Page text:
Graduates: Beware Thoreau

By Mark A. Isaacson

There is a special canon of quotes for graduation season. Emerson, Churchill, Roosevelt (Eleanor), Angelou—they populate the greeting card aisle and countless commencement speeches. Though famous to the point of being cliché, they still have the power to uplift. But one has become perhaps the most famous. It is that of Henry David Thoreau, Class of 1837: “Go confidently in the direction of your dreams. Live the life you have imagined.”

Note to Hallmark (and my fellow seniors): Thoreau, I believe, got it all backward.

Let me explain.

As we approach commencement, the Class of 2011 is torn between anxious anticipation of what is to come and warm reflection on our years here. And as we relive our best Harvard moments, it is worth considering them in light of those words of Thoreau’s. (After all, at least one relative will send a card emblazoned with his words.)

So, think about it: How many of those great moments did we actually imagine before arriving on campus? How many of our best Harvard experiences did we foresee? Are we sad to leave because our time here was exactly what we imagined four years ago, or is it because it defied expectations? On reflection, the brightest of the bright spots are, more often than not, those that were unexpected, undreamed, and unimagined.

But it is not just seniors who should know this by now. Harvard has taught us all something—whether we recognize it or not: Reject notions like Thoreau’s. (One wonders if he truly believed what he said, anyway. Are we really to picture an 18-year-old Thoreau lying awake at night in Hollis imagining an ascetic life on Walden Pond that would inspire a literary masterpiece? I doubt it.) Expectations rarely align with reality. When Al Gore ’69 arrived on campus, he planned to be a novelist. Author Oliver Wendell Holmes, Sr., Class of 1829, expected to be a lawyer. Bill Gates planned to graduate.

Conversely, a senior’s bout of nostalgia also provokes thoughts of what we missed—of opportunities passed over, of times we chose to follow carefully laid plans. Maybe it was a missed chance to be inspired by an intellectual luminary. Maybe it was a missed chance to deepen a relationship. Now, this is no time for regrets, but each of us has them. We know what they are. And how many were caused by our own refusal to deviate from the path we imagined—our insistence on adhering to carefully laid plans?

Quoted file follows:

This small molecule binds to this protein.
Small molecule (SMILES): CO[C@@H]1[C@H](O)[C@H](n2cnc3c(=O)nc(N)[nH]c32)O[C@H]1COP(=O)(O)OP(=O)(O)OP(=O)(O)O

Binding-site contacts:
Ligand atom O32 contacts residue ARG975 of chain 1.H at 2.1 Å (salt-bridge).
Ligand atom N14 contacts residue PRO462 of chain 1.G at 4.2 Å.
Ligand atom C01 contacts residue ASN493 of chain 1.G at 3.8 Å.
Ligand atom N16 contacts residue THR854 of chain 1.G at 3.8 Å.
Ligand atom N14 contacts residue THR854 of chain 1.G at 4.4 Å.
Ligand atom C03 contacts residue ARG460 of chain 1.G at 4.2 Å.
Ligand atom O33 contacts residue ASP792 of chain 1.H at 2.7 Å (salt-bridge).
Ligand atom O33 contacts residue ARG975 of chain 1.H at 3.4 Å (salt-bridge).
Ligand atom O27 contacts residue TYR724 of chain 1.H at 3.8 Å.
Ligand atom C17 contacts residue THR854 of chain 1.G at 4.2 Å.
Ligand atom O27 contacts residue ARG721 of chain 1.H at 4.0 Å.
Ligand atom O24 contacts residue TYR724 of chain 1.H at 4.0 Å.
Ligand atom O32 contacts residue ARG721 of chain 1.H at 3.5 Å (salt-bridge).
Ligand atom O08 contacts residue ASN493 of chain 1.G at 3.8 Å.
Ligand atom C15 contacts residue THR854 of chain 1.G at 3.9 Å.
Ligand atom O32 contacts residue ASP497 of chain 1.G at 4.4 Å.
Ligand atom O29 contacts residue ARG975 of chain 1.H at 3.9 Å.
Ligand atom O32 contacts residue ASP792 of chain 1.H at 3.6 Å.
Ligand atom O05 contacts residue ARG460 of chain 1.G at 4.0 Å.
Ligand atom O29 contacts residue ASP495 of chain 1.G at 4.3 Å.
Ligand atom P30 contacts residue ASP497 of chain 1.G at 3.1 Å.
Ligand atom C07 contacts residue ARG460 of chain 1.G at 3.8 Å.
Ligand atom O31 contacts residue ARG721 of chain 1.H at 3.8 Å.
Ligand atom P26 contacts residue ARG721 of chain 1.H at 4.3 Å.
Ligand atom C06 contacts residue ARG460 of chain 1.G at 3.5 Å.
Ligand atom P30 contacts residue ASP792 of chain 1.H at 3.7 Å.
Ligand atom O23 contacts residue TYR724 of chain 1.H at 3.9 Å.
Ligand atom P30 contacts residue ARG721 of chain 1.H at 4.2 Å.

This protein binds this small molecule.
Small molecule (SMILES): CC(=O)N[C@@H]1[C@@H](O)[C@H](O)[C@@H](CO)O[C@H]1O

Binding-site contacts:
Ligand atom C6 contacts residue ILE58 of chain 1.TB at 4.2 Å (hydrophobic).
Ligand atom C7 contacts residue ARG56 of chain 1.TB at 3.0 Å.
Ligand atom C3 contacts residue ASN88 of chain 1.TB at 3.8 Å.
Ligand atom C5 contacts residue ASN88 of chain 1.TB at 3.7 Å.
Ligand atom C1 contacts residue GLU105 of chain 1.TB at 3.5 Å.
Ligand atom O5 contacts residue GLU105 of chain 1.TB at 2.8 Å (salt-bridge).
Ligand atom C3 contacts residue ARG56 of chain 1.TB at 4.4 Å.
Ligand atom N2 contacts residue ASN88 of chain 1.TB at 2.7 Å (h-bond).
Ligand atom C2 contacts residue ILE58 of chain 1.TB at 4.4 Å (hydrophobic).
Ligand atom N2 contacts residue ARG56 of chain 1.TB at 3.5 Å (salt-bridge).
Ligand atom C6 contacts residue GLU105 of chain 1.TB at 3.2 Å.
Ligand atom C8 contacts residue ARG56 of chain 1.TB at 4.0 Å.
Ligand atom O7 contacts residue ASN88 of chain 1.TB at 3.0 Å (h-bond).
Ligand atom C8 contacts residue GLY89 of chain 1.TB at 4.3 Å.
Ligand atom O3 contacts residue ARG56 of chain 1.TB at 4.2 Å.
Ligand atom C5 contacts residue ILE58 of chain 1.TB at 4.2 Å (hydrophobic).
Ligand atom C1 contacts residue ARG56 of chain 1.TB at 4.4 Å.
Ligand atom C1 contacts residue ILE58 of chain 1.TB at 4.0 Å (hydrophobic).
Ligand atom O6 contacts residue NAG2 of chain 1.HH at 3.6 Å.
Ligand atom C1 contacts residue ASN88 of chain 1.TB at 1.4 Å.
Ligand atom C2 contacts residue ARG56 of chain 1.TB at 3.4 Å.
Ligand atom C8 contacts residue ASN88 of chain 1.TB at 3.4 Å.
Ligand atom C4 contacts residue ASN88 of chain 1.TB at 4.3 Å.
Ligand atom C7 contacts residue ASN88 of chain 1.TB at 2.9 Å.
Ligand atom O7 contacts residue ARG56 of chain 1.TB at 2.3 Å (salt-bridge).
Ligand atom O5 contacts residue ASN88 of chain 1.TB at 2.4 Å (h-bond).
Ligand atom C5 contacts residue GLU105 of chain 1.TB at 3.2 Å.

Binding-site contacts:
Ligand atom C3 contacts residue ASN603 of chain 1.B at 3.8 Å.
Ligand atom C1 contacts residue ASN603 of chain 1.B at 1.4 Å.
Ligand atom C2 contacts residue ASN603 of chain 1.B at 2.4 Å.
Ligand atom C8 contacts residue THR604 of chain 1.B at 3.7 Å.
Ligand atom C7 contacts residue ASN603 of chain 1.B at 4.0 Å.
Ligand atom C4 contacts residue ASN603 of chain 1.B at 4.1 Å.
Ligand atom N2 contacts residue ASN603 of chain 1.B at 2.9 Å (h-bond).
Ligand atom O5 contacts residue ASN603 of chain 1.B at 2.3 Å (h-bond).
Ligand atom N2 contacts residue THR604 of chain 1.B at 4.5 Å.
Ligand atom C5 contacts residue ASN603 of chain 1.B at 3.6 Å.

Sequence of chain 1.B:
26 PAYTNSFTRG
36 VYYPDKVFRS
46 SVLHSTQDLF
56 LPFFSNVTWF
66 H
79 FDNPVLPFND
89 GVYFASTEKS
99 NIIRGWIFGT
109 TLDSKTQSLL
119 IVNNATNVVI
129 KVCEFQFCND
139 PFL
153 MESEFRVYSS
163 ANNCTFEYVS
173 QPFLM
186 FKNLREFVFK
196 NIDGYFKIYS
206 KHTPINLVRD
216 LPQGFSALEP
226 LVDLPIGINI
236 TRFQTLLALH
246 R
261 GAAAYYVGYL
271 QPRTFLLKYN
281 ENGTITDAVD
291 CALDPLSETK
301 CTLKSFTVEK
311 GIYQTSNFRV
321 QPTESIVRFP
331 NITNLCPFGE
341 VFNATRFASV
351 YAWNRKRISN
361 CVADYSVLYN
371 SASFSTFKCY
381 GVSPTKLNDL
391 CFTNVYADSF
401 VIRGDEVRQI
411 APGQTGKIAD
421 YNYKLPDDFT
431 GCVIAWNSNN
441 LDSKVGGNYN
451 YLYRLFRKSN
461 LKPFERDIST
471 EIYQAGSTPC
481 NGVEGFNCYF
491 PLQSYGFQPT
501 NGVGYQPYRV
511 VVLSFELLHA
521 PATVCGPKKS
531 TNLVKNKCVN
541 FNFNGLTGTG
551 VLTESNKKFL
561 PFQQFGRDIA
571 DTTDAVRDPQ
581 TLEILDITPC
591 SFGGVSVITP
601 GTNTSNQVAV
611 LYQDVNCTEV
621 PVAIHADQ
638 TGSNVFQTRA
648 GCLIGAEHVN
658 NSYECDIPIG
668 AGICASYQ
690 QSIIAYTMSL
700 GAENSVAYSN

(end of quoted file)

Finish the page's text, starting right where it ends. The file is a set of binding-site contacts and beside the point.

The fact remains, though: We like predictability. We like pre-planned order. It’s our nature. We often reject the present possibilities of a new opportunity when it just does not fit with the unguaranteed future we have crafted in our minds.

Perhaps it is because we are told to do so. We are told to follow our dreams, to follow our imaginations. In other words, we are encouraged to base today on the future. But when we do this—when we commit ourselves to dreams, expectations, the imagined life Thoreau had in mind—we lose a certain license for liberation. We miss out on the sorts of things that create much-treasured memories. Clinging to overly imagined dreams can be just as self-defeating as utter apathy. We do not live life, but rather pass through it—refusing detours or sudden turns away from the destination we’ve imagined.

Instead, we would be better advised to do the opposite: Rather than basing today on the future, base the future on today. We should not let our future determine what we do today; we should let today determine our future. And to do that, we must open up. We must forget about playing it safe. We must value the possibilities of unimagined present happiness more than we value the security of an imagined future.

This is not to say stop dreaming altogether. That would be terribly uninspiring. But it is to say don’t let dreams become shackles. Don’t let your imagination blind you to better things. It is not a failure to deviate from the grand narrative arc that we have constructed for our lives; in fact, if we think about it, we might realize it is in so deviating that we are more likely to find our greatest happiness and perhaps even our greatest successes. We should free ourselves for success. We should remember the lesson we have learned here. Those of us leaving campus and those of us returning should endeavor equally to live more and dream less.

So, a new version of Thoreau’s words is in order. It is perhaps literary “civil disobedience” to suggest as much, but I think Thoreau of all people would understand.

And that version goes something like this: Go confidently in any direction. Live the life you never imagined.

Mark A. Isaacson ’11 is a government concentrator in Kirkland House.

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